Reined cow horse derbies are specifically for 4- and 5-year-old horses. They are shown two-handed in a snaffle bit or hackamore and judged in three events: herd work, rein work and cow work. At the National Reined Cow Horse Association (NRCHA) Celebration of Champions on Monday, Feb. 12 in Fort Worth, Texas, winners in five Open divisions of the NRCHA Cow Horse Classic Derby were determined as competitors went down the fence in the last phase of this cow horse triathlon.
In a big and highly competitive field, a proven horse-and-rider combination rose to the top. Duals Lucky Charm (Dual Smart Rey x TRR Ms Pepcid Olena x Pepcid) and Scottsdale, Arizona, professional Kelby Phillips, the team that won the 2016 National Stock Horse Association and NRCHA Snaffle Bit Futurity Open championships, blazed a trail of high scoring runs through three events to claim the Derby Open Championship.
“It feels really good. I knew coming into this there’s a ton of great horses in here and there’s a whole bunch of really good 5–year-olds,” Phillips said. “Just to come and compete with them is really nice.
“In the reining, he felt as good as he ever has,” he continued of his run. “He turned really good, ran and stopped big, and circled like he always does. He’s just pure everywhere. I nearly messed up my first cut [in the herd work], but he saved me. He’s always been a really good fence horse. When all else fails, you know you can kick him and he’s going to stay with the cow.”
After watching tough cattle take out some of the competitors before him, Phillips made a game plan for his run.
“I made four turns [on the fence] on him just because I felt like the cows were kind of running off from people,” he explained. “The cows seemed like they had a lot of air, catching some more gears as people were trying to gain on them, so I wanted to make as many turns as I could and keep him in the right spot as well as I could.”
He and Duals Lucky Charm scored a 444.5 composite (147 herd/149.5 rein/148 fence), taking home a $22,639 paycheck. They added $1,324 for placing first in the rein work, $662 for taking fourth in the herd work and $221 for their score down the fence, and their total take on the day was $24,846. For winning the Championship, they also received a Bob’s Custom Saddle, a Gist buckle, product from Platinum Performance and San Juan Ranch/Santa Cruz Animal Health, and a gift certificate from NexGen Compounding.
Duals Lucky Charm, who now boasts earnings of nearly $160,000, has been a token of good fortune for Phillips. That wasn’t always the case, though, Phillips admitted.
“His mid-3-year-old year, I almost wanted to call the owner to tell him he needed to go home,” Phillips said with a chuckle. “After we cut him [gelded him], it was about July of his 3-year-old year – probably the second time I took him to a little schooling show – he just all of a sudden came on. After the Stock Horse Futurity, I knew he was dang sure a really good horse.”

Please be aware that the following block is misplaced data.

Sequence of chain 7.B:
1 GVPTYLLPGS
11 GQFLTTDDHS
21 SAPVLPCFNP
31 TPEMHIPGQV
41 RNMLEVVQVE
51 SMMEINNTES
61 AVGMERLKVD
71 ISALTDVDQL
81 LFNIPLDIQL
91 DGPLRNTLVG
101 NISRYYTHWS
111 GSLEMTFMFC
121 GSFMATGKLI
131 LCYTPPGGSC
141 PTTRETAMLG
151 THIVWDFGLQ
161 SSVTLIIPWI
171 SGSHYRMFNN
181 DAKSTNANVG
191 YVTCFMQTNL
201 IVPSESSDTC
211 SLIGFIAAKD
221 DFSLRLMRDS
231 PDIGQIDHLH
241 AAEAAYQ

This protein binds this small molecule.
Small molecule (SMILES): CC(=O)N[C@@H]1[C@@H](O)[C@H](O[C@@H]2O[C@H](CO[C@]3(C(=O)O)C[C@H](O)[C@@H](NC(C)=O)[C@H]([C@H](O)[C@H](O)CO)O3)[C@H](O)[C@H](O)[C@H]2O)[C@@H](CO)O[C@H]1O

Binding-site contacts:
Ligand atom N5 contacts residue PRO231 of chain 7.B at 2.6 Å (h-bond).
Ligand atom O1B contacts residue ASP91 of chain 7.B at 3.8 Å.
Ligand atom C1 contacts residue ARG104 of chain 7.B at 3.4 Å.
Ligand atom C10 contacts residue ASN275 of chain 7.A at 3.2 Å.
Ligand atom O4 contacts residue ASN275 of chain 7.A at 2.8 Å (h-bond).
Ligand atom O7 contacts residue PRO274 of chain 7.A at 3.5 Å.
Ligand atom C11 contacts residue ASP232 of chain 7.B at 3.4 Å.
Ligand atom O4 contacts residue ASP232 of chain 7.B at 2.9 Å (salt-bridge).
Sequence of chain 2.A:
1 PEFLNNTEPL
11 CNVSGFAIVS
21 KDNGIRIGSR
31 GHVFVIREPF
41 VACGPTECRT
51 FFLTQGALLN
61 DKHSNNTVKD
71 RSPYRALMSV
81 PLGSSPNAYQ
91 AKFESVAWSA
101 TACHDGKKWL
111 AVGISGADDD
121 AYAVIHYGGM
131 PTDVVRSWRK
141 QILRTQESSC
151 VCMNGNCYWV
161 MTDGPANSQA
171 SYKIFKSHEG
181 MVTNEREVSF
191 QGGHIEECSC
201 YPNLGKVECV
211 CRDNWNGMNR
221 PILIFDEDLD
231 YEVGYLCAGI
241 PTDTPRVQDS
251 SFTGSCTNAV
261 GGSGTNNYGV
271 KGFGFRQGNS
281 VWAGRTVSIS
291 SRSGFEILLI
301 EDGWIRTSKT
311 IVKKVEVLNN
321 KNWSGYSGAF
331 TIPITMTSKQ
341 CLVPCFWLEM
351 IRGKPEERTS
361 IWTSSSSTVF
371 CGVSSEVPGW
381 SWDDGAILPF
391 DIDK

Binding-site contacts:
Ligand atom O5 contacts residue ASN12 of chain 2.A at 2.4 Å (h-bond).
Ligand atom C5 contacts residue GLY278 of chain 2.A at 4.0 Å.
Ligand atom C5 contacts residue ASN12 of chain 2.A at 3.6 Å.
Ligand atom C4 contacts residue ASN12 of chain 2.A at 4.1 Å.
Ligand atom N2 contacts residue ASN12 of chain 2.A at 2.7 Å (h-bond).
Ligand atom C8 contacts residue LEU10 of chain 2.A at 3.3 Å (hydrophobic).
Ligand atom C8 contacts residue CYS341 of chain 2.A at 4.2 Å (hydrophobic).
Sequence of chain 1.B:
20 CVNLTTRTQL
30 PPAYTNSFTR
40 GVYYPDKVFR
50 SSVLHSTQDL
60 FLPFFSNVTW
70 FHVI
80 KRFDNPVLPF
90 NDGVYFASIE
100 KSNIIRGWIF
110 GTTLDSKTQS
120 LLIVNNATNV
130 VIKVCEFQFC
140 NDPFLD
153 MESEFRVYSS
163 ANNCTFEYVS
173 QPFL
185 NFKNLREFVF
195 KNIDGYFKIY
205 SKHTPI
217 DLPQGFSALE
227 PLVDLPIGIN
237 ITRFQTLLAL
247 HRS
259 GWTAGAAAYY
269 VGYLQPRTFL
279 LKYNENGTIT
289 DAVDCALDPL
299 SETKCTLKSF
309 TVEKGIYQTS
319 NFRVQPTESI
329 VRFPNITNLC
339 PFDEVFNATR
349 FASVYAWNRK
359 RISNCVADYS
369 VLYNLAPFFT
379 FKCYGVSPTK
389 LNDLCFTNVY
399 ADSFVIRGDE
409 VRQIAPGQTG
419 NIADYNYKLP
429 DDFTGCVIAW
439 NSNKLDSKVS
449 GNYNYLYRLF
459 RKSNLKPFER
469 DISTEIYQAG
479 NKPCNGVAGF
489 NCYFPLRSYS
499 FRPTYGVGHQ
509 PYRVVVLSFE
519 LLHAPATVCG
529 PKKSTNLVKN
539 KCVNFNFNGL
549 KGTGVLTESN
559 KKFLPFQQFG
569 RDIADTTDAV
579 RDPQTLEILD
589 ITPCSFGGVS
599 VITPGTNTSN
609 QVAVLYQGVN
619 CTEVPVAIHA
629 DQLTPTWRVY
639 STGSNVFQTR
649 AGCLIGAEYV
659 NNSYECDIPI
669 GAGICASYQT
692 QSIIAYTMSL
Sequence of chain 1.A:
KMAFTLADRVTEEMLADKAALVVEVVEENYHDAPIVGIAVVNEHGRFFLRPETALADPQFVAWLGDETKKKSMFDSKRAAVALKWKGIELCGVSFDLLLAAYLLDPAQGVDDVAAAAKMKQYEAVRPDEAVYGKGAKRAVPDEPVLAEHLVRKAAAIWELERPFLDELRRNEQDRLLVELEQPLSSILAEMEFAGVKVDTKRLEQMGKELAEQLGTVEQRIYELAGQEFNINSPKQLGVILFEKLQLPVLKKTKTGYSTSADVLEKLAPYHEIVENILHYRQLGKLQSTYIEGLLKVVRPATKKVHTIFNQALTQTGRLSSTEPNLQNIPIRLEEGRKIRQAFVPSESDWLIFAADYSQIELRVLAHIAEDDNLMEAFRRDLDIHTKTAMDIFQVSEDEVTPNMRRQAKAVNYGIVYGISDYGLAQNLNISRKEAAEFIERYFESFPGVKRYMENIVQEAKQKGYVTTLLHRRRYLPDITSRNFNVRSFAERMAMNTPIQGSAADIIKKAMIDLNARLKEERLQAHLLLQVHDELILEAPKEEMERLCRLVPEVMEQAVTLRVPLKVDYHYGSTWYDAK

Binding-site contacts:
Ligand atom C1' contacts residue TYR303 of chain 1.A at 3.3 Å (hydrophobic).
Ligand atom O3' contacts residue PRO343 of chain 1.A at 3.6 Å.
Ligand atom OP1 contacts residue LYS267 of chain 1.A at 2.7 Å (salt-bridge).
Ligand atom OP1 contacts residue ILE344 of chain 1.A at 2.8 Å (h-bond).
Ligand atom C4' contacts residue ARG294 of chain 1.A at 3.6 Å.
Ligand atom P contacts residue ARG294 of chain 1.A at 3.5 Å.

“Will,” as Phillips calls him, still retained some quirks, though. He’s found of giving Phillips a hard time the night before a finals, causing the trainer to question how his performance will go the following day.
“He never schools good the night before. He almost wants to make you worried,” he said. “But every time I’ve showed him, he’s never done anything bad.”
Will is owned by Mike and Robyne Stewart, who were Phillips’ first customers when he went out on his own. He was bred by Carolyn and Mark Murray.
Phillips thanked his employers, Dean and Leslie Tuftin, for providing him a “great place to train out of and great horses to ride.” He also thanked his wife, Abbie, helper, Spencer, herd help – Corey Cushing, Zane Davis, Ty Brown and Phillip Ralls – and sponsors Classic Equine, Hansbro Sport, JW Brooks, Santa Cruz Ultra Cruz and Dennis Moreland Tack.
When Bet He Sparks and Clayton Edsall marked a 148.5 in the fence work for a 442.5 composite (145 herd/149 rein), they momentarily led the whole pack until Phillips and Duals Lucky Charm knocked them out of first. Edsall and the Bet Hesa Cat stallion settled for the Intermediate Open Championship and third place in the Open, which came with a total check for $20,983.
The leading money-earner out of Sparking Train (by Shining Spark), Bet He Sparks’ lifetime earnings shot past $58,000. Prior to the Derby, his and Edsall’s biggest check came from the 2017 NRCHA Snaffle Bit Futurity, where they took the Intermediate Open Reserve Championship.
Bet He Sparks is owned by K & L Phillips, of Corona del Mar, California, and was bred by Gardiner Quarter Horses.
Playing With Rey and David Dillman may have been in the second to last set of horses, but they proved correct the old adage “it ain’t over til it’s over” when they scored a 141 in the cow work for a composite 424.5, winning the Limited Open Championship. Dillman and his mare received $2,979 for the title.
They also acquired $92 for tying for second in the Limited Open rein work with their score of 142.5, $37 for tying for third in the herd work with a 141 and $72 for taking third in the cow work.
Bred by Rancho Picante Quarter Horses, Playing With Rey is a 5-year-old Play Dual Rey daughter. She is out of ARC Holly Cee Lena, an unshown daughter of Smart Little Lena.